Comparing Player Stats

Earlier this week I was curious if I could create a program that would help me make my Fantasy Premier League selections: a list of players with the highest scores for the anticipated gameweek (a set of fixtures). Initially I wanted it to consider form (a player’s average score over the last thirty days) and the difficulty of each fixture. I wrote a first version in a couple of hours [1].

Writing programs that consume APIs in Go usually requires creating a series of structs that mirror the structure of the API. You “unmarshal” JSON onto these. In my first iteration, when I wanted to add my own additional computed values I would just add these as new fields, omitting the json struct tags. When I came to add more features a few days later the code was hard to read so I prefixed my API structs with “api” and then created a series of new types designed on the structure of data I wanted to output. I then iterated over the API values, mapping the data onto the new types. The data was much easier to work with in that way.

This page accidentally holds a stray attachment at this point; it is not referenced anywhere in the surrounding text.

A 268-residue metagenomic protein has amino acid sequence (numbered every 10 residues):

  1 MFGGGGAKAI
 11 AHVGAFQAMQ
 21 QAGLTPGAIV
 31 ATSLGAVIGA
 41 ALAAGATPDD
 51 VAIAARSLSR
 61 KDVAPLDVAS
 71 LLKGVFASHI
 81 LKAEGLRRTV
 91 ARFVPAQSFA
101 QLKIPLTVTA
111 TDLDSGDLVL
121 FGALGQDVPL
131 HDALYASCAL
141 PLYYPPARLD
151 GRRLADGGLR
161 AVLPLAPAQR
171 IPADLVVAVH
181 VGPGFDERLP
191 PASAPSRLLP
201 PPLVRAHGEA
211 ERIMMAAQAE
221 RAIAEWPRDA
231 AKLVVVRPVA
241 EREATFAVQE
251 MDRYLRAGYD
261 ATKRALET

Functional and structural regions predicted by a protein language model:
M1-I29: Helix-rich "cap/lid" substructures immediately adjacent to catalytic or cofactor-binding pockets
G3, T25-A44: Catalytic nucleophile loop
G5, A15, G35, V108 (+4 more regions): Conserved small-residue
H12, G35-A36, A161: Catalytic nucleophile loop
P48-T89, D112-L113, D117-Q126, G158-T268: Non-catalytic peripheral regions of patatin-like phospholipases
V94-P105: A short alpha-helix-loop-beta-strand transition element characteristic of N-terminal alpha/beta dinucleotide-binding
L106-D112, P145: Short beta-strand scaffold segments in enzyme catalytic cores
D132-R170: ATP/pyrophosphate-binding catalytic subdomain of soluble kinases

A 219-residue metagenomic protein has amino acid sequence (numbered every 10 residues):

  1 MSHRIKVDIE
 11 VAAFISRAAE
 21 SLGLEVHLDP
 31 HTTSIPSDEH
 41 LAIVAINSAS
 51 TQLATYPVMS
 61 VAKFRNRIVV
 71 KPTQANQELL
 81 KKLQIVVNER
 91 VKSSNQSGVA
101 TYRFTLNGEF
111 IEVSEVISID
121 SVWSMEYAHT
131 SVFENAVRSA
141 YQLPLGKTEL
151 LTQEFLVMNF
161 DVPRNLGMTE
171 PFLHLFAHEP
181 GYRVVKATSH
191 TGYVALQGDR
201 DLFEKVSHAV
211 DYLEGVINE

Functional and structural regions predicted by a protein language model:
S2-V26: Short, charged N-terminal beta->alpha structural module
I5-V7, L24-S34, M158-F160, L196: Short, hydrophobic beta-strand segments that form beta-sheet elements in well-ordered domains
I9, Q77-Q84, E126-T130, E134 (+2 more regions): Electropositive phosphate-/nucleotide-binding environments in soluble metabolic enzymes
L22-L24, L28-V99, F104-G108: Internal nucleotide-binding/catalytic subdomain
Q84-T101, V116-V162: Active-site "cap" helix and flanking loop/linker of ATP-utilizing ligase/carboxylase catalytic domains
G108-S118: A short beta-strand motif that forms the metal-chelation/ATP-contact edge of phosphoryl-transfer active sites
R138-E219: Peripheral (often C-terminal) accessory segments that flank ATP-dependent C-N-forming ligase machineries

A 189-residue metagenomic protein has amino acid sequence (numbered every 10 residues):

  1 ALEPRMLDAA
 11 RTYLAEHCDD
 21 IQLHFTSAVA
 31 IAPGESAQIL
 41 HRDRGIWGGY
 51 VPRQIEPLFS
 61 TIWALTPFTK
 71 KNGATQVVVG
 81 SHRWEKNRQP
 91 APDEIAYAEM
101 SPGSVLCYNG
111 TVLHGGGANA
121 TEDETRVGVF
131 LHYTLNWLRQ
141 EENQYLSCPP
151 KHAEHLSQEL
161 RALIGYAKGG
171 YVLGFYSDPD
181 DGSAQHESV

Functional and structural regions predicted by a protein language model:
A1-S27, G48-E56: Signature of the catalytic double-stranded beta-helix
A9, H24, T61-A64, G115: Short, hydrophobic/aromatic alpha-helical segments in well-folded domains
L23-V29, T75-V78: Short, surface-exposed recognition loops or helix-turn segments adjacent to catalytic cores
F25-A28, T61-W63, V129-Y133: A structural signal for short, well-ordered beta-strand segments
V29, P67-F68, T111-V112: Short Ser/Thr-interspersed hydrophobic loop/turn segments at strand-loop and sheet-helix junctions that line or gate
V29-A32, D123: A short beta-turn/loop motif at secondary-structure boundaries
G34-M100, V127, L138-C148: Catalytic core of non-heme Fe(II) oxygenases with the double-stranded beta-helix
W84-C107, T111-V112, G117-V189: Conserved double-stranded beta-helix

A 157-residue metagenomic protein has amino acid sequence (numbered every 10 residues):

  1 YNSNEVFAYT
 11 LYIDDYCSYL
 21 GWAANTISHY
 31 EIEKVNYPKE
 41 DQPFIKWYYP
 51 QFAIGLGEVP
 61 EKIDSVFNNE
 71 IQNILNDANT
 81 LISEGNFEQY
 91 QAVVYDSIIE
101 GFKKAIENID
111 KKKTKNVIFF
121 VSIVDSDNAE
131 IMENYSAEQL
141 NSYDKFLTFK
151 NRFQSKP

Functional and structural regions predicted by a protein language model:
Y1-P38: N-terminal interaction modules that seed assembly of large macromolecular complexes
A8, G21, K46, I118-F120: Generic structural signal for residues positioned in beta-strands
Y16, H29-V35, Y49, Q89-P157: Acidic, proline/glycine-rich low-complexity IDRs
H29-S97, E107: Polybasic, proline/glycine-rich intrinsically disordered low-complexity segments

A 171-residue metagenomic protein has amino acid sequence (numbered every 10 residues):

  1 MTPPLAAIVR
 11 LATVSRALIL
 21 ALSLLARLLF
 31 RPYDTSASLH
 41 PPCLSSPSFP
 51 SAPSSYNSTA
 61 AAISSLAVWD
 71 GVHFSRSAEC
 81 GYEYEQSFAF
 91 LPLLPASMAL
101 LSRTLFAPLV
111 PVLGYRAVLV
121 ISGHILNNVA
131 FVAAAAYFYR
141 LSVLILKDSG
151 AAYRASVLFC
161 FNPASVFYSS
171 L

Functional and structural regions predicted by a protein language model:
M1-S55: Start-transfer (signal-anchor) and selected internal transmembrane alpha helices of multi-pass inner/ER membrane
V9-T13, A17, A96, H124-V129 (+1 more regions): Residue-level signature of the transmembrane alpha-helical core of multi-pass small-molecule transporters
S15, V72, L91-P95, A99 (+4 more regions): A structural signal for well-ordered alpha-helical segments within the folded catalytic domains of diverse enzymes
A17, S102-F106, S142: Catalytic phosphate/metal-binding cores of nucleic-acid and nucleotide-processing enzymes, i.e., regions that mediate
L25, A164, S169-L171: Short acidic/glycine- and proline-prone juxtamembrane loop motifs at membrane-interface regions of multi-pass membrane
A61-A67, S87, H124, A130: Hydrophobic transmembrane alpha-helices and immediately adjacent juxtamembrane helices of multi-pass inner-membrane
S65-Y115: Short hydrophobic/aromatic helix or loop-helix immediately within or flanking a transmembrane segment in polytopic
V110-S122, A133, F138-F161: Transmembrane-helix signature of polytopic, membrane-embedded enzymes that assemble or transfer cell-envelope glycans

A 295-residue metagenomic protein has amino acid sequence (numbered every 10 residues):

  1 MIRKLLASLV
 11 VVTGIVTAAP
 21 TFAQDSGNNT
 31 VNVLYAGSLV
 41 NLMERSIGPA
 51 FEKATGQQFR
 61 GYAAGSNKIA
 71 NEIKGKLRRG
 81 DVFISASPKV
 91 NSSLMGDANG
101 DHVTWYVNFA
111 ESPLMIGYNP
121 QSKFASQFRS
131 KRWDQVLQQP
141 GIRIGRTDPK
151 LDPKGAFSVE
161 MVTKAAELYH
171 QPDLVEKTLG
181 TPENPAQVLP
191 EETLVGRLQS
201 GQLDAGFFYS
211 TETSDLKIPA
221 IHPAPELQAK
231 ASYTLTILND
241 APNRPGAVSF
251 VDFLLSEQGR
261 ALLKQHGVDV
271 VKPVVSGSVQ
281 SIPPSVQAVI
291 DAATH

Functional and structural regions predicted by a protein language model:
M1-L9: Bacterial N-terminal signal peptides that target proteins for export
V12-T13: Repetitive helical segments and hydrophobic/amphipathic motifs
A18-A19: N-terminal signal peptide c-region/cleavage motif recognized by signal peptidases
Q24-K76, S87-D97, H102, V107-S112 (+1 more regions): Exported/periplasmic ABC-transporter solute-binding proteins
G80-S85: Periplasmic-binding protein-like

My program works like this: Initially I create a selection of “likely winners”: teams whose expected difficulty is less than that of the teams they’re facing. I then take all the players from these teams and sort them by form, their ICT index (a metric created by the league), their average starts and the difficulty of the fixture.

But I encountered an interesting problem. The game requires you to play a certain number of players in each position. Between three and five defenders, two and five midfielders and one and three forwards. There’s always one goalkeeper. These bounds mean that (for example) one week the “ideal” team might consist of four defenders and five midfielders because the midfielders are higher scoring than the defenders and forwards. I attempted various different solutions including maintaining state across an ordered slice and a map of players by position. Even ChatGPT couldn’t produce viable code. Ultimately I ended up calculating the total scores for each combination of players (a formation) and picking the formation with the highest score; though I’m sure this isn’t the most efficient method - if you have a better idea please email me.

I still continue to enjoy writing code with Go. My language (pending name timlang) is still in development and I’ve been adding some new features to my blog. I can’t imagine having worked on this tool any other way, especially when the compiled run time is ~100ms.

Edit: 21st Aug